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How do you school your children?

  • We use public/private school.

    Votes: 232 49.0%
  • We homeschool/unschool.

    Votes: 231 48.8%
  • Other: because there must be an other.

    Votes: 26 5.5%
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Discussion Starter #1
<img alt="" class="inlineimg" src="/img/vbsmilies/smilies/winner.jpg" style="border:0px solid;" title="BFSymbol"> After an incident at our neighborhood park that left me scared and depressed about sending my sweet dcn out to school (kids between 8-13 using bad language and fighting until someone got hit in the head with a rock), dh and I had a brief schooling discussion (again), which ended with 'ds will go to school unless/until we think there is reason to pull him out to homeschool him.' This is an improvement on dh's part. I had a miserable school experience and I will not force my dc to experience that.<br><br>
Dh had a bad homeschooling experience. He and his sister (military brats) were pulled out of bad schools in New Mexico and "homeschooled". Homeschooling consisted of dh and his sister (they hated each other) taking care of their toddler brother during the day, and figuring out their school work at night. This went on for a couple of years and negatively affected dh socially and academically. <i>This</i> is homeschooling to dh (and our uber conservative Christian homeschooling neighbors who, though nice, weird dh out a bit).<br><br>
Anyway, I was wondering where MDCers send their children to school (to the school house or the kitchen table <img alt="" class="inlineimg" src="http://www.mothering.com/discussions/images/smilies/lol.gif" style="border:0px solid;" title="lol"> ); how many are actually home/unschoolers and how many use public/private schools.W
 

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My kids are too young to be technically school age but I plan to homeschool.<br><br><br>
Homeschool will not mean 'babysit the toddler, guys, ok?' in my house <img alt="" class="inlineimg" src="http://www.mothering.com/discussions/images/smilies/winky.gif" style="border:0px solid;" title="Wink">
 

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My kids go to public school. And even though our schools are fantastic, I have several friends and neighbors who homeschool. I have a lot of respect for them.<br><br>
To me the best thing about homeschooling that I have observed as an outsider is that kids who have a passion or a focus such as loving music get to concentrate on that, rather than on learning material for standardized tests.
 

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I picked other bc my kids are young. I plan to homeschool though. DH and I both fell through the cracks in public school and were so bored out of our minds we quit trying (we were both in the "gifted" classes in elementary school, then got cs and ds in high school)So I plan to homeschool so I can keep the learning interesting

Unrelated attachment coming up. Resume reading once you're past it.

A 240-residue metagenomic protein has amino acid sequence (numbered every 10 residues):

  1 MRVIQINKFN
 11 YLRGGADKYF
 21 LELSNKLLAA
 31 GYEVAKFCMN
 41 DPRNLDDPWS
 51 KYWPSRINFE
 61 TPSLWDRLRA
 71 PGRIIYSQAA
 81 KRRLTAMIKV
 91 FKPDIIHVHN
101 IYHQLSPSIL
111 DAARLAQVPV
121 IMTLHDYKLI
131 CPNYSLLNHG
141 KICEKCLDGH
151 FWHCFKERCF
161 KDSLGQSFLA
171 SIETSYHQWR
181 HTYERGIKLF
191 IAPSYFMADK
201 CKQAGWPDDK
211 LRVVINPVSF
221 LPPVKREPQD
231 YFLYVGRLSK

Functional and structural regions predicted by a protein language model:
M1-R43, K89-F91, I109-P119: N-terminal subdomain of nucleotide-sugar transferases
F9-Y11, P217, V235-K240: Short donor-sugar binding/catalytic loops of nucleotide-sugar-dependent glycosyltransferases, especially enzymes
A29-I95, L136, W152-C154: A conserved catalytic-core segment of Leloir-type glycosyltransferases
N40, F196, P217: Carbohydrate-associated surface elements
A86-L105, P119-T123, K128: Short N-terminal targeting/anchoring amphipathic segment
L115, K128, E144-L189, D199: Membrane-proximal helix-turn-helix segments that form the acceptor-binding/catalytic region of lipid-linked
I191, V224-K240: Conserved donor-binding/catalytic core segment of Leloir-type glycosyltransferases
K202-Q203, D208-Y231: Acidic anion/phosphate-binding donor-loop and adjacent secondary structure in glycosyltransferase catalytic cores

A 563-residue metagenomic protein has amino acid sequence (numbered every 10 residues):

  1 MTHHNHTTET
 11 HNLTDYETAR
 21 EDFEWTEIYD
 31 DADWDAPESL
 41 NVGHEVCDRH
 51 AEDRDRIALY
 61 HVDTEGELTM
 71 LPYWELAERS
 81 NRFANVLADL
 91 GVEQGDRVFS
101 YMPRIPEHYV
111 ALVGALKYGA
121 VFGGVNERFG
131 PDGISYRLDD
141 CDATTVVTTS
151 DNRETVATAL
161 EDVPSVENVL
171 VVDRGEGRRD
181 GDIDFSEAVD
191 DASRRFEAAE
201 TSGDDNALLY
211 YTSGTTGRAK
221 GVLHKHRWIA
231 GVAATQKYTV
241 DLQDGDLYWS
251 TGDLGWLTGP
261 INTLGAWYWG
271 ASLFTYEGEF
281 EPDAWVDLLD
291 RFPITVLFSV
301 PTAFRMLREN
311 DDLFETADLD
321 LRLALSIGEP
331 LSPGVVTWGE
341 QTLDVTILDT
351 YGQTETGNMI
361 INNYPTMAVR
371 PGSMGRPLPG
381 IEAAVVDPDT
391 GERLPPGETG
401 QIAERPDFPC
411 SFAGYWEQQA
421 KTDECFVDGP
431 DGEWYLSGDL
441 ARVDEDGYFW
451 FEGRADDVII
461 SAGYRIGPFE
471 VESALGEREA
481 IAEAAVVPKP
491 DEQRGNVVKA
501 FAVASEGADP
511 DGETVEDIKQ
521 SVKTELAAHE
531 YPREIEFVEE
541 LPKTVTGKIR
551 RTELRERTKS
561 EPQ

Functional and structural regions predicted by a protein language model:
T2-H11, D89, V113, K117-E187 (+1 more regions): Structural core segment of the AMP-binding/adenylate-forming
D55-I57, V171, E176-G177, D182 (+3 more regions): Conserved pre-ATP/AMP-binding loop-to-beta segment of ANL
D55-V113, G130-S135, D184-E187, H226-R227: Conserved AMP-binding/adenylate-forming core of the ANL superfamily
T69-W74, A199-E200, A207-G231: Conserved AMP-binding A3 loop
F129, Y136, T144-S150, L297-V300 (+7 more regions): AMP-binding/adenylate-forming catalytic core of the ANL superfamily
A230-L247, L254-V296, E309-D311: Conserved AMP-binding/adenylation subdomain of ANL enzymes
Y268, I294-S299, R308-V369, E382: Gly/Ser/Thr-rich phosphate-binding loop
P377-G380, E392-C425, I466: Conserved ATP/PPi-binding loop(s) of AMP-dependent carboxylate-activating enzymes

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I picked "public school/private school" as well as "homeschool/unschool" because I have 2 kids in private school and one being homeschooled (relaxed, leaning towards unschooling.) The girls were in public school in the past, but I was never happy about it or really comfortable with that. I felt like I spent all the time at home un-teaching what they learned at school (not the academics but the social stuff.)
 

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We are homeschooling/unschooling and love it so far <img alt="" class="inlineimg" src="http://www.mothering.com/discussions/images/smilies/orngbiggrin.gif" style="border:0px solid;" title="orange big grin">
 

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My 4 year old goes to Montessori. He will continue this fall for the equivalent K.<br><br>
After that, he will go to public school...so long as we live near a school I feel comfortable with having him attend.<br><br>
And ouch. A rock to the head. Yeah, its scary. I would re-evaluate too!
 

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We did public school. Won't again. We're homeschoolers, somewhere between book learning and unschooling.
 

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It depends on where we are living. There are great Christian schools in our current city that we would send them to in an instant but if we were to move back to our small hometown we would be homeschooling.